“Lizzie, if you learn anything from me, learn this – a shell against the world will not get you anywhere. If my uncle had not been as wise and discerning as he was, I would still be like I was then. Yet by the grace of God he took me aside one day, and it all came tumbling out. It was humbling, I, a fifteen year old boy, sobbing in my uncle’s arms. But it felt good, and some pain was gone after that, but the shell was not. I found it hard to love, hard to smile, hard to take pleasure in anything. I stopped dancing, and the music I played stayed dark and somber. Habits of five years are hard to break, Lizzie. Some have taken these three years and are still not broken.”
Both were silent.
Lizzie trembled. “I am sorry I pressed you so about the mask…”
“Don’t be. Sometimes the only way to get rid of pain is to release it and share it with another. Thank you for listening, Lizzie.”
“That story wasn’t so long,” she commented. “There’s still music here… still dancing. A chance for healing.”
Jacob stood. “It will be the first time in many years, Lizzie.” He bowed. “May I have this dance?”
Smiling, Lizzie stood and curtsied, then took Jacob’s outstretched hand. “Of course.”
Christmas came, and Jacob again stood in the doorway of Lizzie’s house, watching the dancing from a distance, yet this time smiling slightly and not looking so reticent. A petite girl, blue eyes and golden hair shining approached him, and her arm lightly brushed his.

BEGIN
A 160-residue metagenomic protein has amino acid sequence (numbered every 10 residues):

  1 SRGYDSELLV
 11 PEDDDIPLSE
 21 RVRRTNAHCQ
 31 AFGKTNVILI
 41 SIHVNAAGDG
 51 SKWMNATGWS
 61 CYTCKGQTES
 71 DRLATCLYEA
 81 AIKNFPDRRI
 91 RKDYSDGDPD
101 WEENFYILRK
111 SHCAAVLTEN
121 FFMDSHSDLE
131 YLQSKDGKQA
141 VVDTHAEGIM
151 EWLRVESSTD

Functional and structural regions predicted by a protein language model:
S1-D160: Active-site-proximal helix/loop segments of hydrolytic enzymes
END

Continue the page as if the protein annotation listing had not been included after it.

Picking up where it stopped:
“Do you dance?” she asked.
“Aye,” he whispered, and both smiled.
Author's age when written

Another writing prompt contest entry... for some reason they always end up somewhat melancholy. Anywho, most of this came as I was writing, but the conversation at the beginning about dancing is based on an actual conversation with someone.


"There's still music here...still dancing." I love that quote.
I know some people like Jacob. Wish I could be a Lizzie.
This is very beautiful, Kyleigh. You have an incredible mastery of words.

And now our hearts will beat in time/You say I am yours and you are mine...
Michelle Tumes, "There Goes My Love"

It reminded me slightly of Pride and Prejudice as well. You wrote it very well. Good job. :)

"We have been created for greater things. Why stoop down to things that will spoil the beauty of our hearts?" ~Mother Theresa

Thanks everyone. :)

Brianna and Christa- yeah... as the story progressed I realized that Jacob (who had originally been modeled a little bit after a friend of mine) was a lot like Mr. Darcy. Funny thing is that my friend really isn't much like Mr. Darcy and has many times refused to watch P&P.

Heather - I know a few, too. Jacob is actually modeled after someone who is quite reticent, though I don't think he's actually hiding from the world, he's just cautious in getting to know people and thinks a lot and doesn't smile much. He's a great person once he opens up to you, though, but he still seems to hide slightly, but that may just be the way I'm reading him.

Great job Ky! Another great story. :)

Luv you! Miss you!


I have hated the words and I have loved them, and I hope I have made them right. --The Book Thief

I enjoy these kind of stories -- stories where a character is given another chance, a new start.

"The idea that we should approach science without a philosophy is itself a philosophy... and a bad one, because it is self-refuting." -- Dr. Jason Lisle

I like the ending, where a different girl asks him, "Do you dance?"  and he says, "Aye." 

"I always wonder why birds stay in the same place when they can fly anywhere on the earth. Then I ask myself the same question." - Harun Yahya